Europe’s largest annual architecture event—The London Festival of Architecture (LFA)—is now open and running the largest program in the festival’s thirteen-year history.
The LFA, which runs until June 30, features a wide range of events centered on this year’s “memory” theme.
“London is the world’s architectural hub, and the London Festival of Architecture not only demonstrates London’s architectural talent but also allows people to have a say in how architects, developers and communities can work together to address change,” said Tamsie Thomson, Director of the LFA, in the press release by Goodfellow Communications.
One expected highlight of this year’s festival is the Dulwich Pavilion, a new event pavilion at the Dulwich Picture Gallery, located in the heart of Dulwich Village, that is the product of a competition organized by the LFA along with the Gallery and Almancantar property investment and development company. Supported by Arts Council England, the pavilion marks the gallery’s two-hundred year anniversary and will feature events including talks and performances.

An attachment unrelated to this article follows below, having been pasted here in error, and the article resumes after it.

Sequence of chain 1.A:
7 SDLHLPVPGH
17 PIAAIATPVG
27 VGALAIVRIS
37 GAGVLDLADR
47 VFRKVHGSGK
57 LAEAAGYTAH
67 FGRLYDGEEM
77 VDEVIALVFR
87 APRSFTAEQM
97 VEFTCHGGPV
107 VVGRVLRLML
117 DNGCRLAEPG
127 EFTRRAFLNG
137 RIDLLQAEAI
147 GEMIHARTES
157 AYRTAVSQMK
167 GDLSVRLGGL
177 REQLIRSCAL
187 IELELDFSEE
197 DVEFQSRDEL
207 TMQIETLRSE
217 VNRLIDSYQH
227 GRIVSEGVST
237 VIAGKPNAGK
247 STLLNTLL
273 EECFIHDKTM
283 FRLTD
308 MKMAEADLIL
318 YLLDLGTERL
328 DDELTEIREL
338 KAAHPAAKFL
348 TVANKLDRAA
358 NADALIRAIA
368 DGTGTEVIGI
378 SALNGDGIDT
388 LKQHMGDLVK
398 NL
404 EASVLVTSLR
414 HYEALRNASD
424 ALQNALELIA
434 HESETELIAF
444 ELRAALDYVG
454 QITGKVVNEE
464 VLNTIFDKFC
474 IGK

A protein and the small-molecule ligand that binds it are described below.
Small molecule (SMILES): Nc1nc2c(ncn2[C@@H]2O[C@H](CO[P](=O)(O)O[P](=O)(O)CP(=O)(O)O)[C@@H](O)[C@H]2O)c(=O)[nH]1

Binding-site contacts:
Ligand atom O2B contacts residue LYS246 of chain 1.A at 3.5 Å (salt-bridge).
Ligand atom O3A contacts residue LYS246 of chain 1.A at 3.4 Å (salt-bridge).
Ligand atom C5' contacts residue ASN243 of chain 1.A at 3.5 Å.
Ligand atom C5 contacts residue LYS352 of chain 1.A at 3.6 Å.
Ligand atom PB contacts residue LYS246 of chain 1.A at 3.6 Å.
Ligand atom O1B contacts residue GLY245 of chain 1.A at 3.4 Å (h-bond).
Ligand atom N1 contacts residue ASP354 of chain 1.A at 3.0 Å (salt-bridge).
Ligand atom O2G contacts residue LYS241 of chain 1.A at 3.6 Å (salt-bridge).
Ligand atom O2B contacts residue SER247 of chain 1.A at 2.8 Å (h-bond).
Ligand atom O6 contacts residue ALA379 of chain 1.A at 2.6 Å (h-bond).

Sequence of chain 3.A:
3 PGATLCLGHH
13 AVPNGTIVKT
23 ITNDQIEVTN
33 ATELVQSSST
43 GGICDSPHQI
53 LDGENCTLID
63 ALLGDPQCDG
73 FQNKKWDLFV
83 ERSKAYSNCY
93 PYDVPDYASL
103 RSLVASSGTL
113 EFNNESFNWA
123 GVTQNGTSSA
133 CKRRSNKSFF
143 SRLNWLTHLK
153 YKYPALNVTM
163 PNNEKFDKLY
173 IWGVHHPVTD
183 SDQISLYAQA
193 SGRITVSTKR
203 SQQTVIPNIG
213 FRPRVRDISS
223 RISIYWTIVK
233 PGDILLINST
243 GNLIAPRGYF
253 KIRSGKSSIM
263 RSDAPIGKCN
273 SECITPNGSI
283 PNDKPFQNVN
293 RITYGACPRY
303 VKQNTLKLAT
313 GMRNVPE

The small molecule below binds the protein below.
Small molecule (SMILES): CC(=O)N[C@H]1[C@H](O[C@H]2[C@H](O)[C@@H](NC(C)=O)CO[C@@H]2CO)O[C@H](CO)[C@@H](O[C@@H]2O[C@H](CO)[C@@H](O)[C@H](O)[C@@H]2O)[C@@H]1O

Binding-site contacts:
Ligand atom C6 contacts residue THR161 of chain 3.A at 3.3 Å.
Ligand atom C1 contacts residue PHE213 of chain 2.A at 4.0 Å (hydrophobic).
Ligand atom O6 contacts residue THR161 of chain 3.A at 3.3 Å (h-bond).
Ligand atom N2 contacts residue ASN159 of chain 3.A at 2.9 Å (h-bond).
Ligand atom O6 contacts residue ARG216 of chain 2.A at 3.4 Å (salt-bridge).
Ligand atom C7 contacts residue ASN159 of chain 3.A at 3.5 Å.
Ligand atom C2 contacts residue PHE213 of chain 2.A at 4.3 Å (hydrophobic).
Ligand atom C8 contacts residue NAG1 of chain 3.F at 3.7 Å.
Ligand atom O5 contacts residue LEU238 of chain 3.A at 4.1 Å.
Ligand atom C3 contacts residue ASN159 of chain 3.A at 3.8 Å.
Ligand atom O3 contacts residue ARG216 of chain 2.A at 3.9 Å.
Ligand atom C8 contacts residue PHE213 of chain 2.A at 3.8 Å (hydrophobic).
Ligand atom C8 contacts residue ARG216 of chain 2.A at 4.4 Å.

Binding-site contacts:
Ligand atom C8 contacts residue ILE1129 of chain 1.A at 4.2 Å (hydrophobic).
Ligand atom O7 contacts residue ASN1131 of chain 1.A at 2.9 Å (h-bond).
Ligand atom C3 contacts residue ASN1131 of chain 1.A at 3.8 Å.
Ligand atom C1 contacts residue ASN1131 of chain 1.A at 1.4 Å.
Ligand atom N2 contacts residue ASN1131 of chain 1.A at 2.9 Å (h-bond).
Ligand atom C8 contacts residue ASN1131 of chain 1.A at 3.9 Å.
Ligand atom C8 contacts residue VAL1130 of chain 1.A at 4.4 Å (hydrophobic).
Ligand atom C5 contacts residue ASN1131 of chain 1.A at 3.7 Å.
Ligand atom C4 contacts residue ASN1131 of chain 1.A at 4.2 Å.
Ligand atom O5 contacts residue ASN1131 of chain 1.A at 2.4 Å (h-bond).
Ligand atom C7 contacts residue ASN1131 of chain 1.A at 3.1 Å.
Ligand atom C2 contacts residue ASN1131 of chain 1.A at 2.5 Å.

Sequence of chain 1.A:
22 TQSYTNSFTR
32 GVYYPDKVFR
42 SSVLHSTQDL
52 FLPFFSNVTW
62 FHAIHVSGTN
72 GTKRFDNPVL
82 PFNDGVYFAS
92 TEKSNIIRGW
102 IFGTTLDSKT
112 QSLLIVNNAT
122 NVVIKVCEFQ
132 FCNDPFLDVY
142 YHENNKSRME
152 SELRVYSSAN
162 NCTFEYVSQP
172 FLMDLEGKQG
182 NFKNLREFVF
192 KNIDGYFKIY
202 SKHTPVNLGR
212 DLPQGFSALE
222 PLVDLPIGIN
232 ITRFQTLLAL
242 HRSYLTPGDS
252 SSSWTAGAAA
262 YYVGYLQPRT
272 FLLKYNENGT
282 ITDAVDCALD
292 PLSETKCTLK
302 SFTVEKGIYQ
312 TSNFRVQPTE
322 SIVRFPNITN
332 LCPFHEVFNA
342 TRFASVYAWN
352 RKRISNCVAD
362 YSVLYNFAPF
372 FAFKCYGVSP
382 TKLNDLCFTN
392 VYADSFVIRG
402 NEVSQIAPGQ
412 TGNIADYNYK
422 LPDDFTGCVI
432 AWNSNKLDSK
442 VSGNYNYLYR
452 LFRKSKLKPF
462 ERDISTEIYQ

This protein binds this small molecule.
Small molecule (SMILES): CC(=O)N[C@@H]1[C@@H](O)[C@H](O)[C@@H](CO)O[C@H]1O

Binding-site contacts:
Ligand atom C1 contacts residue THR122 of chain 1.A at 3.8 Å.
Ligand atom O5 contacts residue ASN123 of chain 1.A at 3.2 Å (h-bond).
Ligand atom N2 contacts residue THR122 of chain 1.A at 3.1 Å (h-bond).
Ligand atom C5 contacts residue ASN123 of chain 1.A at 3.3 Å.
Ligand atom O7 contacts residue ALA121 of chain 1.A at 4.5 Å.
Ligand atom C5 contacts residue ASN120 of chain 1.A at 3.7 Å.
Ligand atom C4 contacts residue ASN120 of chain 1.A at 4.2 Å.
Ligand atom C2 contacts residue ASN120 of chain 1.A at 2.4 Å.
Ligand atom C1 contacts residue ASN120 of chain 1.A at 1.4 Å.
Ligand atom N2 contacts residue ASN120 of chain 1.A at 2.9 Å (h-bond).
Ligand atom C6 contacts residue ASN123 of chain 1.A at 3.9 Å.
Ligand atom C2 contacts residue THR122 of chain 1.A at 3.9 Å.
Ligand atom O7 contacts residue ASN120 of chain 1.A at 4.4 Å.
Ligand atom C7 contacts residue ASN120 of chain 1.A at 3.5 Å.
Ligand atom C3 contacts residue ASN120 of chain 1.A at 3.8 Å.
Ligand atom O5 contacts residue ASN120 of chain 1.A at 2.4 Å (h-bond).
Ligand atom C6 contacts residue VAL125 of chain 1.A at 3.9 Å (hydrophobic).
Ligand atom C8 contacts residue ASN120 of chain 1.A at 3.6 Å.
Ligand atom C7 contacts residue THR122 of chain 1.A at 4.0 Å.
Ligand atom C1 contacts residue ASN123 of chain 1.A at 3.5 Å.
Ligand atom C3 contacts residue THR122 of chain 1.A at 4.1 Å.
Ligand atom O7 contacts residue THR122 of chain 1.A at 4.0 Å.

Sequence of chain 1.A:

Designed by IF_Do, an emerging London architecture practice which won the Gallery's competition earlier this year, the rectangular form of the pavilion is designed in response to the Gallery's existing building, which originally opened to the public in 1817. The timber roof of the pavilion and its surrounding “veil” create a canopy-like environment, while the lightness of the structure engages with the wider, minimal landscape. The shadows and reflections of shadows created by the structure and the use of mirrors, placed at various angles within the pavilion, are meant to add to a layering of images and the interplay of space, perception, and memory.
Another highlight of the LFA is Entwine in Grosvenor Arch at Battsea Power Station—a timber three-dimensional structural framework built from curving plywood beams that forms an octahedral-shaped sculpture—by Lianne Clark, of Guy Holloway Architects, and Tim Hornsby, her partner who specializes in architectural ceramics. Guests can also visit the Cressingham Gardens Estate for the Sanctum Ephemeral outdoor photo installation, featuring a series of intimate portraits of residents by artist and resident Mark Aitken.
Other events include the Cody Dock Masterplan, Hoxton Hall Tours, Building Memories, The Great Architectural Bake-Of, Reusing Londons Lost Infrastructure, Conserving Spaces of Memory and Heritage, and Royal Albert Wharf Open Day, as well as talks by renowned architects Sir David Adjaye, Daniel Libeskind and Lord Richard Rogers.